High water along 39th Street East in Nitro as Armour Creek got out of its banks. (Photo/Nitro Fire Department)

NITRO, W.Va. — February thunderstorms have left behind high water issues in parts of West Virginia.

The storms moved through Wednesday morning causing several problems in central and southern counties.

The National Weather Service has parts of Cabell, Lincoln, Mason, Putnam and Wayne counties under a flood warning until 2 p.m. Wednesday, parts of Clay, Roane and Kanawha counties under a flood warning until 3:15 p.m. Wednesday and parts of Jackson and Mason counties until 4 p.m.

Residents report small stream and creek flooding. Meteorologists said runoff from morning rain had the potential to cause problems.

Heavy wind gusts also caused power outages. Appalachian Power reported more than 6,500 customers without power at midday Wednesday including 2,100 customers in Wayne County and more than 1,300 customers in Kanawha County. Mon Power reported more than 3,000 customers without service early Wednesday afternoon with most of the problems in Jackson and Clay counties.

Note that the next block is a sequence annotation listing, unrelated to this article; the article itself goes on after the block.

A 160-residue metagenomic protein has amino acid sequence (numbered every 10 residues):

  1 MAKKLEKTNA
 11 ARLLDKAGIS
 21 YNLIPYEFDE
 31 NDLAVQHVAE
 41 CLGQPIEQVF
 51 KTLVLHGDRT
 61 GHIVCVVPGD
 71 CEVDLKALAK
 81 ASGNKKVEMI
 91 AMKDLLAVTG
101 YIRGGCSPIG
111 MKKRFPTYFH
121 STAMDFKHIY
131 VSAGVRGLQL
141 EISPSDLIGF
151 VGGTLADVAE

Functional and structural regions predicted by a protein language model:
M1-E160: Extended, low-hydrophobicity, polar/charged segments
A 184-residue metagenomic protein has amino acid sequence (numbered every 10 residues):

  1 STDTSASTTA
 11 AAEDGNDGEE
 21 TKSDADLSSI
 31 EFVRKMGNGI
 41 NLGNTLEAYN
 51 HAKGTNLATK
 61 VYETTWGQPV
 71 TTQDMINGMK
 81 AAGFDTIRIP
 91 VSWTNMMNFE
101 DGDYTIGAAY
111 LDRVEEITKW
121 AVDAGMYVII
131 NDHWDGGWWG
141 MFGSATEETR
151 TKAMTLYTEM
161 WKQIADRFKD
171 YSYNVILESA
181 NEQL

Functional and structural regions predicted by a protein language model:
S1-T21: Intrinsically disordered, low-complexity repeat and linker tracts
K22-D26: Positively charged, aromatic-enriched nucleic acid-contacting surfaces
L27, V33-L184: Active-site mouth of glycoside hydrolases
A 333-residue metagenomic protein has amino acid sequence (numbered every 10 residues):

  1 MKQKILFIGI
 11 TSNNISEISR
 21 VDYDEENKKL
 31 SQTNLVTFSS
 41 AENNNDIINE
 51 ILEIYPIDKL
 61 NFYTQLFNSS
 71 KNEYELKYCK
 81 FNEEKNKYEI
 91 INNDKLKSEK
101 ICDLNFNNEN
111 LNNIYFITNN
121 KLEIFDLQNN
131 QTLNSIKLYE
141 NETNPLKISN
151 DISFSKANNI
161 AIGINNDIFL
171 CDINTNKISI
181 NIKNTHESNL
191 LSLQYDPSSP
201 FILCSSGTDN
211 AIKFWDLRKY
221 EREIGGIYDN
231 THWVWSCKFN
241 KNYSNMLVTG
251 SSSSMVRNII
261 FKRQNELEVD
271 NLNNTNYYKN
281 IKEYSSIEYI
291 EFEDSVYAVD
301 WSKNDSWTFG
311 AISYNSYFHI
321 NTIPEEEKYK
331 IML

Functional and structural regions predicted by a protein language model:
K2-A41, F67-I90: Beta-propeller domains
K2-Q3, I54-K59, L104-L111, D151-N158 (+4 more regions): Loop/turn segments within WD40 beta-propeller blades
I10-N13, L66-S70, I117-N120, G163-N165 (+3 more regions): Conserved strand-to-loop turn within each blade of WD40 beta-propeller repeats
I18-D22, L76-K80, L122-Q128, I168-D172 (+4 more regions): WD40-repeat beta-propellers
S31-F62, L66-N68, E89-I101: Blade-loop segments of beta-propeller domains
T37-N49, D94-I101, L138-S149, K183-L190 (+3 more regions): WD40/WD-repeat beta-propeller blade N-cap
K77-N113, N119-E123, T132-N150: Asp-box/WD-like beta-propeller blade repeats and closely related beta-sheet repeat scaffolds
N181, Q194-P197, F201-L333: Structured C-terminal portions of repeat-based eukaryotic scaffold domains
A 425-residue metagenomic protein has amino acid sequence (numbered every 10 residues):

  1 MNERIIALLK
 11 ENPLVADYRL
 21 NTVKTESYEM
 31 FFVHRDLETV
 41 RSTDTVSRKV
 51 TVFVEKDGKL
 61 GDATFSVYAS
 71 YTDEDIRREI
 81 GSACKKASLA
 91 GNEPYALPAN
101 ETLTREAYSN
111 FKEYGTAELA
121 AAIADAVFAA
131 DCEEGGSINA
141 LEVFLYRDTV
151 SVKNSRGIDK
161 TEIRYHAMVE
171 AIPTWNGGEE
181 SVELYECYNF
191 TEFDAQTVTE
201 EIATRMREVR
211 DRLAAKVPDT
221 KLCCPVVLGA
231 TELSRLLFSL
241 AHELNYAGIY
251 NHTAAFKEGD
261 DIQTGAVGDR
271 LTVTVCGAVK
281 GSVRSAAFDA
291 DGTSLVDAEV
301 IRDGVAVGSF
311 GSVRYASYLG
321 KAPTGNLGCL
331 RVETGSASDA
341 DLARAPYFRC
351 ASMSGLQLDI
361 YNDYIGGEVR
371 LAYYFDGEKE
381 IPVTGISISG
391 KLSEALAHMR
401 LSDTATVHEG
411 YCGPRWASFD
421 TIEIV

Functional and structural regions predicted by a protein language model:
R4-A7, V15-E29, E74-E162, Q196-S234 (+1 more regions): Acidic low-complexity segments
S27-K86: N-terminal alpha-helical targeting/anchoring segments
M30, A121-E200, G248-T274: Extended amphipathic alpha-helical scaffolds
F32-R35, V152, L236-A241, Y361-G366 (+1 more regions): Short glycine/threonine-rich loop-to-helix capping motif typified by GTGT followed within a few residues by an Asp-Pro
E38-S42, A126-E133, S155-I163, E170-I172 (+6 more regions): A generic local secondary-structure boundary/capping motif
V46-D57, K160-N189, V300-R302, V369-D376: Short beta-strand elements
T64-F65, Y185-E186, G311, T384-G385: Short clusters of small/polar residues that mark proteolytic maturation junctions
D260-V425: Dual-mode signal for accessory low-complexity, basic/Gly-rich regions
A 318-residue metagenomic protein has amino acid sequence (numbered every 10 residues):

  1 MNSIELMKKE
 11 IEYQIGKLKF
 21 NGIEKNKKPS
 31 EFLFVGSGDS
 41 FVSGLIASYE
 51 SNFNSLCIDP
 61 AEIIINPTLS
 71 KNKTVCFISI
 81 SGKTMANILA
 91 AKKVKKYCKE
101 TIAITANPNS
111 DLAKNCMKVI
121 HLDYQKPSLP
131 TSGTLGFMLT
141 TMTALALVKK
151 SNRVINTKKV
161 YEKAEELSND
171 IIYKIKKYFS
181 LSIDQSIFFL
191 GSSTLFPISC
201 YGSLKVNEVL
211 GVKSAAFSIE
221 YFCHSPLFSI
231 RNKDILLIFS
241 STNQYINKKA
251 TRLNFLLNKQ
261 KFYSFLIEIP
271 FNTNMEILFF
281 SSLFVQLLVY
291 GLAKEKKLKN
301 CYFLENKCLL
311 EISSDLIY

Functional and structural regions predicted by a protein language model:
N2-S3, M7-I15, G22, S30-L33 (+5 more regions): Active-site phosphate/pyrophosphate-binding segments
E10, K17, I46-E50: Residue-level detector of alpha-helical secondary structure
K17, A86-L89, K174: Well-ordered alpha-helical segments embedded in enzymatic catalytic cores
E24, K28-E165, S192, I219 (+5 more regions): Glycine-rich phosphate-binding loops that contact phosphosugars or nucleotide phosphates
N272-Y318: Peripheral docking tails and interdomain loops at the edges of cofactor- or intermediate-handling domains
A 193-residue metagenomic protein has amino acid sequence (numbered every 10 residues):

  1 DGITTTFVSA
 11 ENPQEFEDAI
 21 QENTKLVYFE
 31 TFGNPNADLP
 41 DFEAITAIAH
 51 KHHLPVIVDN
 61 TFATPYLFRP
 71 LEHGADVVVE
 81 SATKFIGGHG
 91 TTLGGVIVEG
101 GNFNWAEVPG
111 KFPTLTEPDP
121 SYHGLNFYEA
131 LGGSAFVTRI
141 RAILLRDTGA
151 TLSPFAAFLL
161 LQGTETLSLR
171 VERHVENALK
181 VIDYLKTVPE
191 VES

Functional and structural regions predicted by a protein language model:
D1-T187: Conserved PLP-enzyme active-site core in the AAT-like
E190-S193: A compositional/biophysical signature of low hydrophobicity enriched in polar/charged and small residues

Meteorologists said temperatures would continue drop through Wednesday afternoon with rain turning to snow by Wednesday evening with no significant accumulation expected. Temperatures will dip into the 20s Wednesday night.

Some of the high water was reported along the Interstate 64 corridor. There was high water in parking lots in Nitro and residents in a home along 39th Street East had to be evacuated. Water was receding by midday.